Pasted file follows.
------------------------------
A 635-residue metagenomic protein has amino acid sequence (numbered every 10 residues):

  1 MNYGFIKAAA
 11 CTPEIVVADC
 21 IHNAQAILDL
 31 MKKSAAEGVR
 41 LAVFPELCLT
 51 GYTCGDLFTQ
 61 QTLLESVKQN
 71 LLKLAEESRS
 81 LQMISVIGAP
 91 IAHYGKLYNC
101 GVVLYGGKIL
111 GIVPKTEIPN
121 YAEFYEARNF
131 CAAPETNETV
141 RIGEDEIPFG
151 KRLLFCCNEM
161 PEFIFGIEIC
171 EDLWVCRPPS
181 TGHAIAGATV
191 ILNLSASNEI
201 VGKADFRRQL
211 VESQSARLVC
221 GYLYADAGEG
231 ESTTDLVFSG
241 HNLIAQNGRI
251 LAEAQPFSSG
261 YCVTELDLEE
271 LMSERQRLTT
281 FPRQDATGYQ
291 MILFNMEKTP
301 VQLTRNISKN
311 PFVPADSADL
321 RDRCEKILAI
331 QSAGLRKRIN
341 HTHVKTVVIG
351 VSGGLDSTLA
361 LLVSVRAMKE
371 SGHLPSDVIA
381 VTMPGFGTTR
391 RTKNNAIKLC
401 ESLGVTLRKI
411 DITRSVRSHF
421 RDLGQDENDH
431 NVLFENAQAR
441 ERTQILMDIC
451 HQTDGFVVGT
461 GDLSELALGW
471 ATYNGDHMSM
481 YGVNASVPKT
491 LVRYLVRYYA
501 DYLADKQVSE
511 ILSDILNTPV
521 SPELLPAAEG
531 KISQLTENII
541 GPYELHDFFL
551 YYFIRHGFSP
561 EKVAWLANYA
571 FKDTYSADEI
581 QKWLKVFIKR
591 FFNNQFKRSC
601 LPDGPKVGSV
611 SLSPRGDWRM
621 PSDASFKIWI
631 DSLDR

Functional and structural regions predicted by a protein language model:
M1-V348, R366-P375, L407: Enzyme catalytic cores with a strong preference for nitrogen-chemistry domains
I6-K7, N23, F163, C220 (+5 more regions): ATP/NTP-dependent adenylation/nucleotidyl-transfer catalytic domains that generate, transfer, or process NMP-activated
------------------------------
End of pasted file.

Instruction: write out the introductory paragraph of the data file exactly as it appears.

A 635-residue metagenomic protein has amino acid sequence (numbered every 10 residues):